I also think we are so closely intertwined now with the EU that leaving will be a logistical nightmare and any purported benefits of leaving will be outweighed by the practical costs of doing so.

Quietrebel Wed 21-Nov-18 13:34:08

Italy made a lot of noise about leaving the EU and the Euro. Not talking about it much now.

TheNumberfaker Wed 21-Nov-18 13:35:18

Peace Whether that’s internal or external to the UK.
Look how being in the EU has helped the situation in NI. Look at the relationship that France and Germany have now after decades/centuries of conflict.
If you need any other reasons then it’s friendship, prosperity, diversity and opportunity. I have worked and had relationships in other EU countries. Why would I want there to be any barriers to that? I am now firmly settled in the UK, but my daughters have good friends who are EU27 citizens. One of the best teachers in our school is an EU27 citizen. It is wonderful that we can mix and share our cultures so freely.
The economic consequences are also a factor, and the one that means there should never have been a referendum in the first place.
I could never have voted Leave as there wasn’t a fixed definition of what “Leave” meant anyway!

MardyBra Wed 21-Nov-18 13:35:34

The EU may not directly be the reason for 70 years of peace, but countries who trade and collaborate together are much less likely to go to war.

LavenderBush Wed 21-Nov-18 13:38:00

The UK economy. Brexit would be shit for it.

You only have to look at what happens to the value of the £ when each piece of Brexit news comes out. Referendum for Brexit: pound takes a massive dive. More recently, the pound takes even more of a hammering according to how likely a 'no deal' Brexit appears. But every Brexit option is shit for the UK economy, basically.

You don't have to be Einstein.

Kezzie200 Wed 21-Nov-18 13:41:34

Remain because the UK had a reasonable deal - rebate, no schegen and no euro currency. The world is getting smaller. We do not live in 1973 and, even if we did, was it really that great then? I know my Dad had 2 weeks holiday a year and we lived hand to mouth. We are a pretty prosperous nation and to help our neighbours to escape from dictatorships a good thing. I see the EU as neighbours whereas I appreciate many don't. Leaving such a long established system was impossible to do without someone/many being hurt and I wasn't prepared to make that decision.

I acknowledge the EU isn't perfect. A lot of the countries are very different from each other, including their tax collection regimes. Not all follow the rules in our British way but, equally, our papers often lied about things being EU rules that weren't (like the bananas) and it makes you wonder how many lies we were being pedaled.

On balance I felt it was better to be a club and change than be out. Immigration is an issue but we need to face ourselves in the mirror and realise with wars (we are involved in) and climate change this problem isn't going away and it needs addressing.

So, I was a remianer and still am a remainer.

Arcadia Wed 21-Nov-18 13:44:26

Patronising, OP. 'fear of change?'. If there is a good reason for a change then I do not fear it. there is no need to give a reason for voting remain, any more than you need to give a reason for not moving house/staying in a relationship etc.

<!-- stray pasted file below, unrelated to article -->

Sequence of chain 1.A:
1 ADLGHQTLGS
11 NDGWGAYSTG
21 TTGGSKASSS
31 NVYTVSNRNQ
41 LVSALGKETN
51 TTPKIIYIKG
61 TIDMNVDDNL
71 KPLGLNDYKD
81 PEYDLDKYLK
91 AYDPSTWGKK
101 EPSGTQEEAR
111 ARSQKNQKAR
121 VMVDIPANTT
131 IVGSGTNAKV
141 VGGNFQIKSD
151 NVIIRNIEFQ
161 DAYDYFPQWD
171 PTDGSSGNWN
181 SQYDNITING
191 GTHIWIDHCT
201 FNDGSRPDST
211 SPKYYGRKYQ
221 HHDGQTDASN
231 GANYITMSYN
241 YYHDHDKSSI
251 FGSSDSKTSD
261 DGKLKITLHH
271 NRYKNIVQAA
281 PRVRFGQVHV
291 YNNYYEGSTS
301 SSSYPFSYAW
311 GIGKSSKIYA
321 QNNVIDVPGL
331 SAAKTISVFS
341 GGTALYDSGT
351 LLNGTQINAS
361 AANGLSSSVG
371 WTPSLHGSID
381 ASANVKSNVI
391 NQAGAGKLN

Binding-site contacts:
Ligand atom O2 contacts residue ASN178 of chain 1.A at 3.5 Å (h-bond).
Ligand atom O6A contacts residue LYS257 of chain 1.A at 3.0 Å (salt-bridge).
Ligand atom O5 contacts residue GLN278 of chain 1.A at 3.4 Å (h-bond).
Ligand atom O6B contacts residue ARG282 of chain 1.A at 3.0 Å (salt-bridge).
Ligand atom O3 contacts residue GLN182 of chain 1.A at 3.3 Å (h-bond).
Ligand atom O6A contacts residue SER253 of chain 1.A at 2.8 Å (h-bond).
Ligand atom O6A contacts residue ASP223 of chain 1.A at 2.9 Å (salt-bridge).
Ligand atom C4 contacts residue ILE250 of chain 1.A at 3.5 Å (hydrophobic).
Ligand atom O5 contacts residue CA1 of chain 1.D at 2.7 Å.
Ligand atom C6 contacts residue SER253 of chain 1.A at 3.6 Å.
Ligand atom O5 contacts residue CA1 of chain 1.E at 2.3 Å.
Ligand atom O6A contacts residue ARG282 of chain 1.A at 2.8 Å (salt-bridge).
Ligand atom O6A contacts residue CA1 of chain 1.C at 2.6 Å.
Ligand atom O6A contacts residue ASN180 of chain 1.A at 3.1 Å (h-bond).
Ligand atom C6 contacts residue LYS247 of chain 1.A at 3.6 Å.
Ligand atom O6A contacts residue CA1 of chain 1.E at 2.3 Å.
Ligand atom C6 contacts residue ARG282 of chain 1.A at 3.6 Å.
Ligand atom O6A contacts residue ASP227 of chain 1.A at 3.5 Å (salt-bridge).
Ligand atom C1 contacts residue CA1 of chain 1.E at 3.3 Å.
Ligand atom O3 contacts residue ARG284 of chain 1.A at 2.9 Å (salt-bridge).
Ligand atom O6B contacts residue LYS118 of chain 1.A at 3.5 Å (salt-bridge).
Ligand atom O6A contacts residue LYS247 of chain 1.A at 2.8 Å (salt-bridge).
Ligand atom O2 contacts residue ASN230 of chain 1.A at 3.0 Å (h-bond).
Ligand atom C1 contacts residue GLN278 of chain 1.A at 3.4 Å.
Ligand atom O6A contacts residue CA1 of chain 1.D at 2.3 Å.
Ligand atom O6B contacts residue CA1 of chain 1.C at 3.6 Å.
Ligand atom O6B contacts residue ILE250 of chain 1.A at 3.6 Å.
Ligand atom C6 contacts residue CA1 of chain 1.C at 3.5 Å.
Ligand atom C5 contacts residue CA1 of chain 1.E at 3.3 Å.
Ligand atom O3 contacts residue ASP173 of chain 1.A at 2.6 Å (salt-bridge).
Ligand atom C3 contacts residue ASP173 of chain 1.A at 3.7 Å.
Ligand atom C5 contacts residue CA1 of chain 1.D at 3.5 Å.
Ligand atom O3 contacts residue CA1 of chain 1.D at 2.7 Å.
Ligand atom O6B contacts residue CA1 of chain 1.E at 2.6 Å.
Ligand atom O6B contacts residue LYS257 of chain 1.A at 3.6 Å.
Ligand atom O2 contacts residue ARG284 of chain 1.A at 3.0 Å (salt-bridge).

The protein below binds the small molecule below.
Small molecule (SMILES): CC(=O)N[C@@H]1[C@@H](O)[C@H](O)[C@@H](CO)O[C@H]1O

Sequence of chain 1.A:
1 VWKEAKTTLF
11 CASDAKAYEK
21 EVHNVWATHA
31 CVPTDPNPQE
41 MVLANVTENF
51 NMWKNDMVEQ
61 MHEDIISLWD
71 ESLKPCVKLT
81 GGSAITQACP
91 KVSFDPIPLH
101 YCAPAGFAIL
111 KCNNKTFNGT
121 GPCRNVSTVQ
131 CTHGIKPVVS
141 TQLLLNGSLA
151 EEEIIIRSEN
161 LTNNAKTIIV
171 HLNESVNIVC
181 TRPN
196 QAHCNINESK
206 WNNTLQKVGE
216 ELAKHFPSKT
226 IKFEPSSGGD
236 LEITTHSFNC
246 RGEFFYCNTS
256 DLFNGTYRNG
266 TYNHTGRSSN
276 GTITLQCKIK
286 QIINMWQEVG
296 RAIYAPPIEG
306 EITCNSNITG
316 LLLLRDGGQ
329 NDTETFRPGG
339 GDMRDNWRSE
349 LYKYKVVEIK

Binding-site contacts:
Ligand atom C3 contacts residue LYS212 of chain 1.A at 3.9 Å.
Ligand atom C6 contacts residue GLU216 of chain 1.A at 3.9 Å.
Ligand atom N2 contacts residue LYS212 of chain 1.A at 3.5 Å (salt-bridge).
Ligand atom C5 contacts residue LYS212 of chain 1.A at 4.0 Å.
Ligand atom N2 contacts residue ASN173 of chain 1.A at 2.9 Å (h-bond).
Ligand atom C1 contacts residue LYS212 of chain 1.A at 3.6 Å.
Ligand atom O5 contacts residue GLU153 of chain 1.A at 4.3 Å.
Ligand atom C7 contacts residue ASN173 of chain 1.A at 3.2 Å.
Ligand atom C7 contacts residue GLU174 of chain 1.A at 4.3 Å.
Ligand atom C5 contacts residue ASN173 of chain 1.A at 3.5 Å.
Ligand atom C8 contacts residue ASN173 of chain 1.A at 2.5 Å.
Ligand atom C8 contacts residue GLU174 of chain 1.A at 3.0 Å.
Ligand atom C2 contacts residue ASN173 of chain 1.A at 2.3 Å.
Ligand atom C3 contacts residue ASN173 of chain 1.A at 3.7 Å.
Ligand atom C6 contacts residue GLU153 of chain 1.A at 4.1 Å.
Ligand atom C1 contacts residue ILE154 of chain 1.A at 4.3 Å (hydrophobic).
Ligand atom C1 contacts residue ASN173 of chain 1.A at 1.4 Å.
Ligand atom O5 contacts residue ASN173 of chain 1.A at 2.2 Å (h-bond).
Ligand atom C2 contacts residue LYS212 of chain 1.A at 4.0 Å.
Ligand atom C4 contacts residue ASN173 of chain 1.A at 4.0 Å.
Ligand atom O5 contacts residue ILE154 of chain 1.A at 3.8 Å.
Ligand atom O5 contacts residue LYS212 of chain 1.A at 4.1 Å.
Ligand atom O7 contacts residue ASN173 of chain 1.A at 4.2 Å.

To present them as 2 equally valid options is disingenuous, and frankly what for us into this mess.
Deliberately or otherwise you are trivialising an issue that is frightening at best, with ramifications to potentially last for generations to come.

MardyBra Wed 21-Nov-18 13:44:27

our papers often lied about things being EU rules that weren't (like the bananas)

The list of lies perpetuated by our press over the years is shocking:

Arcadia Wed 21-Nov-18 13:46:10

Did you mean to say you don't think this augurs well for the rest of the world?

Kewqueue Wed 21-Nov-18 13:48:49

Most of the reasons have already been mentioned but for me the overarching one is that I believe in cooperation between countries! I have never seen the allure of us "going it alone. We are a relatively small country and our strengths lie in being an active member of a larger union.

rainbowquack Wed 21-Nov-18 13:50:50

I want to remain because we currently live in Switzerland and our permits are easily given to us because we are EU citizens. It becomes much more complicated when we will not be. Our children were born here and are bilingual, we were always very excited about the opportunities they would have, where they could go to university, where they will work. We live very close to the border, and often pop over to visit friends, parks, shopping. We have no plans to move in the immediate future, but we were planning on retiring in Italy or France.

We are applying for Swiss citizenship soon.

GlassOfPort Wed 21-Nov-18 13:54:11

Having lived in 4 different countries and raised a bi-lingual child, I feel profoundly European.

I think that EU initiatives (freedom of movement, exchange programs, access to low air fares and roaming charges) have helped create a common European identity, especially among young people.

Even among the older generation, many hold political views that are definitely European (support for universal healthcare, gun control and a woman's right to choose is widespread here, but definitely not in the US).

Europe in my view is where we belong.

1tisILeClerc Wed 21-Nov-18 13:56:05

The background of the 'bananas' story was more to do with the EU taking exception to poor farmers in plantations being sprayed with chemicals while they worked. Chemicals leading to several illnesses and death. The EU fought the owners of the plantations (and the WTO) to get work done safely.